Advocates of Big Law's windfall claim that the states wouldn't have received any money if it weren't for the work of these selfless, soon-to-be billionaire trial lawyers. Not so. As Lester Brickman, professor of legal ethics at new York's Benjamin Cardozo School of Law points out,5 had the states choosing to sue tobacco companies simply raised tobacco taxes by 80¢ per pack instead of entering into expensive agreements with lawyers to sue the tobacco industry, the states would have received more money than they ever will by suing. And all the proceeds, save collection costs, could have been spent on services for citizens, or to cut other kinds of taxes.
Despite the fact that dealing with the tobacco issue through legislatures instead of lawsuits raises more money for the public, President Clinton has just instructed the Justice Department to start another round of expensive tobacco suits. Cynics may be forgiven if they note that trial lawyers are among the very largest contributors to President Clinton's campaigns.
Clearly, for the sake of everyone - taxpayers, the poor and the sick - something needs to be done.
Fortunately, some steps are under contemplation and others are being taken. Alabama Senator Jeff Sessions, a lawyer himself, has suggested a "windfall profit tax" on billion-dollar legal paydays.6 Such a tax makes sense as a means of deterring lawyers from encouraging elected officials - including some to whom the same lawyers have given campaign contributions - to retain these same lawyers at fees that will pay them billions.
Congress and many state legislatures also need to pass comprehensive legal reform. Recently, Congress fortunately passed legal reform to protect from lawsuits the suppliers of raw materials used in medical devices, which means that these devices are less likely to be withdrawn from the U.S. market because their manufacturers fear lawsuits. This legislation will go a long way to protect Americans who need devices like silicon shunts to stay alive, but it won't protect patients completely. More legislation is needed. Congress and state legislatures should enact a cap on punitive damages, make it harder for plaintiffs to sue the richest person involved in a case instead of the guiltiest, and place limitations on a person's ability to sue for damages in accidents in which their own intoxication was the main cause. "Loser pays" arrangements should also be enacted. This policy, which works very well in Great Britain as a technique for reducing frivolous court cases, mandates that the losing parties in a lawsuit pay the court expenses of the winner.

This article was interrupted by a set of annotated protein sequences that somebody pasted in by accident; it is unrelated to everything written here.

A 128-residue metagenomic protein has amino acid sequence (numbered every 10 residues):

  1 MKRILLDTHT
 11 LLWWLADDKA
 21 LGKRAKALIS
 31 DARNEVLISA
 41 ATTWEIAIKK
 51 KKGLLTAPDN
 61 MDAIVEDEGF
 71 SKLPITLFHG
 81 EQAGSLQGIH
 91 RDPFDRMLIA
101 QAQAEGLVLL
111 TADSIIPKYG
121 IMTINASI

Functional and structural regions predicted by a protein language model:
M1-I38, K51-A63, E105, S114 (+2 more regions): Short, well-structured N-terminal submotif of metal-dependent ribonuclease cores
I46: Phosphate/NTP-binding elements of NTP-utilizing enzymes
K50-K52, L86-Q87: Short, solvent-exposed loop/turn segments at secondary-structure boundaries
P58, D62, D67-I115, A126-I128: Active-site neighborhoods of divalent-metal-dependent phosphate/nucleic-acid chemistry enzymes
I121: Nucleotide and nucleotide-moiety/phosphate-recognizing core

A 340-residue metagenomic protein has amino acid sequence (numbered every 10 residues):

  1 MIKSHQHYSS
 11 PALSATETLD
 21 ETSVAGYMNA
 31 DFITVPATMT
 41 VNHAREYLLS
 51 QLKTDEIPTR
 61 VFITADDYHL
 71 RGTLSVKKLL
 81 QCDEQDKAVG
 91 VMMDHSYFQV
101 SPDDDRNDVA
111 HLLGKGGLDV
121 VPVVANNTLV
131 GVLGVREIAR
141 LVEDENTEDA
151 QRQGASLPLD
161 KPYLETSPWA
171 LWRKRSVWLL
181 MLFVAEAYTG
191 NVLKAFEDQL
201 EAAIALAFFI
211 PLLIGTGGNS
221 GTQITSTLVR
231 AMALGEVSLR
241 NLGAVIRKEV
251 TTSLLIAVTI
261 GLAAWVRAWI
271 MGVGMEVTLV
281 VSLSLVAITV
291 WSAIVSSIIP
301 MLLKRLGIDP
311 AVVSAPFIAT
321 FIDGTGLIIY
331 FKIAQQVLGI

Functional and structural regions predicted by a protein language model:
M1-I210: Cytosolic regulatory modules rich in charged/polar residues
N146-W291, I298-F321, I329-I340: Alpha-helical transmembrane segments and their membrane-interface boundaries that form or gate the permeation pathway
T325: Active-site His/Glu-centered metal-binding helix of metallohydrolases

The law is a fine and honorable profession. Our system of justice requires that some members of every generation pursue careers in law. But young people should pursue this career because they believe in justice and the rule of law, not because they hope to become billionaires.
1 Samuel Goldreich, "Lawyers in Tobacco Deal Win $8.2 Billion in Fees," Washington Times, December 12, 1998.
2 John Schwartz, Search for Answers Impeded by 'Noise,'" Washington Post, December 7, 1998
3 "Polyethylene Keeps Young Woman on Her Toes!," Legal Briefs newsletter, Issue Three, May 23, 1997, The National Center for Public Policy Research, Washington, D.C.
Amy Ridenour is president of The National Center for Public Policy Research. Comments may be sent to [email protected]